Chief Technology Officer
Ph.D. (Electrical Engineering) University of Michigan
M.S. (Electrical Engineering) University of Michigan
M.S. (Engineering Management) Eastern Michigan University
B.S. (Electrical Engineering) Drexel University
Project Management Professional (PMP) Project Management Institute
Dr. Cohen has been a technical lead and program manager in the fields of modeling and simulation, image processing, robotics, human-computer interaction and artificial intelligence for more than a decade. At Cybernet, he has been the project manager for many projects for the United States Armed Forces (Air Force, Navy, and Army), National Aeronautics and Space Administration, Homeland Security and other government agencies. His projects include work on simulation, training, real-time optical pose determination, robotics, virtual reality, object identification, feature and body tracking and human performance evaluation.
Dr. Cohen’s main area of interest is gesture and behavior recognition recognition device control, communication, and surveillance. For his Ph.D. thesis, and continued in R&D work for NASA, the U.S. Army, DARPA, and the U.S. Air Force, he created a system for the generation and recognition of dynamic and static gestures. The dynamic gestures were inspired by representative gestures from human-to-human control applications. He has expanded this system to recognize 3D gestures from a variety of sensor data, and has classified the combination of gestures as motion behaviors for use in surveillance and security applications.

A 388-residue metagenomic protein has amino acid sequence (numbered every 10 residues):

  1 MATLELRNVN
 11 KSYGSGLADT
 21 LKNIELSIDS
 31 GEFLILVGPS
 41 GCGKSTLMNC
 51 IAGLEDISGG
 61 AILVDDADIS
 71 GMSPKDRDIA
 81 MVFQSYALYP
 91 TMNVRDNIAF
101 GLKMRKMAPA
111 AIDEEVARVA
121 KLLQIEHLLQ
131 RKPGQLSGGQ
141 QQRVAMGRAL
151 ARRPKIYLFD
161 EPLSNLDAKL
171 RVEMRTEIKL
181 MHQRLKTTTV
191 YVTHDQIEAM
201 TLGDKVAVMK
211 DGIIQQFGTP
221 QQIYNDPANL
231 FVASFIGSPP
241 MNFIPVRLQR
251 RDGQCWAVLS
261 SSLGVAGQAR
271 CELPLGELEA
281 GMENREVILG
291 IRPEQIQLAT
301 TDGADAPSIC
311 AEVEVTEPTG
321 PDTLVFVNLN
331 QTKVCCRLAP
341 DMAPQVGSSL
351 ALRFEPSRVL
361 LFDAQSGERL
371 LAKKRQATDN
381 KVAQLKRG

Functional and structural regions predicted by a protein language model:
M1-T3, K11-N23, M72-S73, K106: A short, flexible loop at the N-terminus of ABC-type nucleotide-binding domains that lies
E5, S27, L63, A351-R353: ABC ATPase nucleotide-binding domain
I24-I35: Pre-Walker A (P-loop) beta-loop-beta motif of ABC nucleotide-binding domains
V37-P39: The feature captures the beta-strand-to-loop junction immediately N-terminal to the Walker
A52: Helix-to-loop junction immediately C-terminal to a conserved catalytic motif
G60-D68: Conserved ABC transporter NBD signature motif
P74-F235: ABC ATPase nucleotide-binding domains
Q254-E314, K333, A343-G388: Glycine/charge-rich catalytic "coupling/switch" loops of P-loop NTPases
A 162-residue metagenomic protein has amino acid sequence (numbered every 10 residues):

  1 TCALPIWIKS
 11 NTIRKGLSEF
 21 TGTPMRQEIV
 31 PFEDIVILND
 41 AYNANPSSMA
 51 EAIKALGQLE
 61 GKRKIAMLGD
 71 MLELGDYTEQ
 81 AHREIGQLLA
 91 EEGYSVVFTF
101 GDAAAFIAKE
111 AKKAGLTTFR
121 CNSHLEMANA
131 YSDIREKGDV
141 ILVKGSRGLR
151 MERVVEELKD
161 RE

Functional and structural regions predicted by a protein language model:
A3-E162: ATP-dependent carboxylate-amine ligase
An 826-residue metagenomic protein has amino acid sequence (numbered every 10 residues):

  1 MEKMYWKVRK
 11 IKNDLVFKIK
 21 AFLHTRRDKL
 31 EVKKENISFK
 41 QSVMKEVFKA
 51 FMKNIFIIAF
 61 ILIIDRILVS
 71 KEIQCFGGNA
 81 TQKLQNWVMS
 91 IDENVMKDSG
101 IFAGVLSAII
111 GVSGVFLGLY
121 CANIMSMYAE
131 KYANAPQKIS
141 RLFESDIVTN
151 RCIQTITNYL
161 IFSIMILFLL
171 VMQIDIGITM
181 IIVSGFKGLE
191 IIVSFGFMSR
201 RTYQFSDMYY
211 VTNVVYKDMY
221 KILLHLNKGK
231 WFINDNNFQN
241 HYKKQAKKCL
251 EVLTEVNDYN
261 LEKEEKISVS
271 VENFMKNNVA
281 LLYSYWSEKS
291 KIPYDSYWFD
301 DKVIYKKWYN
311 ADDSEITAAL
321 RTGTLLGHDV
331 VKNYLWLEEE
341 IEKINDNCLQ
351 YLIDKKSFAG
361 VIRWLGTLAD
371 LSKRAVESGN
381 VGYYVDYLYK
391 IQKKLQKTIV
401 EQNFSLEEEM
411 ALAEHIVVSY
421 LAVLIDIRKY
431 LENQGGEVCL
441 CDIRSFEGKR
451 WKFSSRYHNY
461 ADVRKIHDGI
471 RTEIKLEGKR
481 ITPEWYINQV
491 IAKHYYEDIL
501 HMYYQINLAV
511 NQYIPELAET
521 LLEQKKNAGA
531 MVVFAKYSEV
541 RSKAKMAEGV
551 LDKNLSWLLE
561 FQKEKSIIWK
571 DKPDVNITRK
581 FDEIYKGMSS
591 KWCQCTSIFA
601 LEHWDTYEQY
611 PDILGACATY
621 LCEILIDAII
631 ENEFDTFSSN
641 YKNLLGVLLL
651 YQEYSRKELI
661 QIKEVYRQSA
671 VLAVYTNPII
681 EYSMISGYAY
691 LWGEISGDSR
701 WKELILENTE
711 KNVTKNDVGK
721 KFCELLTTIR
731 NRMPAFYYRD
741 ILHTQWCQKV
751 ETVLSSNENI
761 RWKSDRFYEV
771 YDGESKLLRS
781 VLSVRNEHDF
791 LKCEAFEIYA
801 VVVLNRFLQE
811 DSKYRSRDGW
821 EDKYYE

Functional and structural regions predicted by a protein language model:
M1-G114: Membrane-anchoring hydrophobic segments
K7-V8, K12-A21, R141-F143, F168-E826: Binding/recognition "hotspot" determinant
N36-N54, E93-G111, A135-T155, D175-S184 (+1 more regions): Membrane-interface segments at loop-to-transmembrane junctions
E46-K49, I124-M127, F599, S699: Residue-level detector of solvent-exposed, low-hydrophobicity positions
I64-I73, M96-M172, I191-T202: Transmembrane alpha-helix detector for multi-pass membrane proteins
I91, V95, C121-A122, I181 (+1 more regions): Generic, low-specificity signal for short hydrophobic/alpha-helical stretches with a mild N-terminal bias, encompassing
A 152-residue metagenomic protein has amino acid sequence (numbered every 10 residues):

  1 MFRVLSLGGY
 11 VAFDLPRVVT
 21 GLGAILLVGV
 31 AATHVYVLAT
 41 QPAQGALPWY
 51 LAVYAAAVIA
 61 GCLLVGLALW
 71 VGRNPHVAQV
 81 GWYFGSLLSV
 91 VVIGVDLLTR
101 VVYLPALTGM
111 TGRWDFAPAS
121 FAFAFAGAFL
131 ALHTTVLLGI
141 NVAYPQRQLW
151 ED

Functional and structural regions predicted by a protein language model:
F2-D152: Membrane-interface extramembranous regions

Dr. Cohen runs Cybernet’s Modeling, Simulation, and Training group. He is responsible for the management of a general-purpose, open-standard simulation architecture called OpenSkies. He also contributed to the design of this product as well as the design of flight dynamics, collision, and force-feedback algorithms, and acts as a key designer for many of the OpenSkies subsystems including the terrain parsing/rendering/LOD system, scenegraph, weather model, and parallel thread/timer system. Working with the University of Michigan Medical School, he also led the team that developed a variety of force-feedback based medical training simulation environments.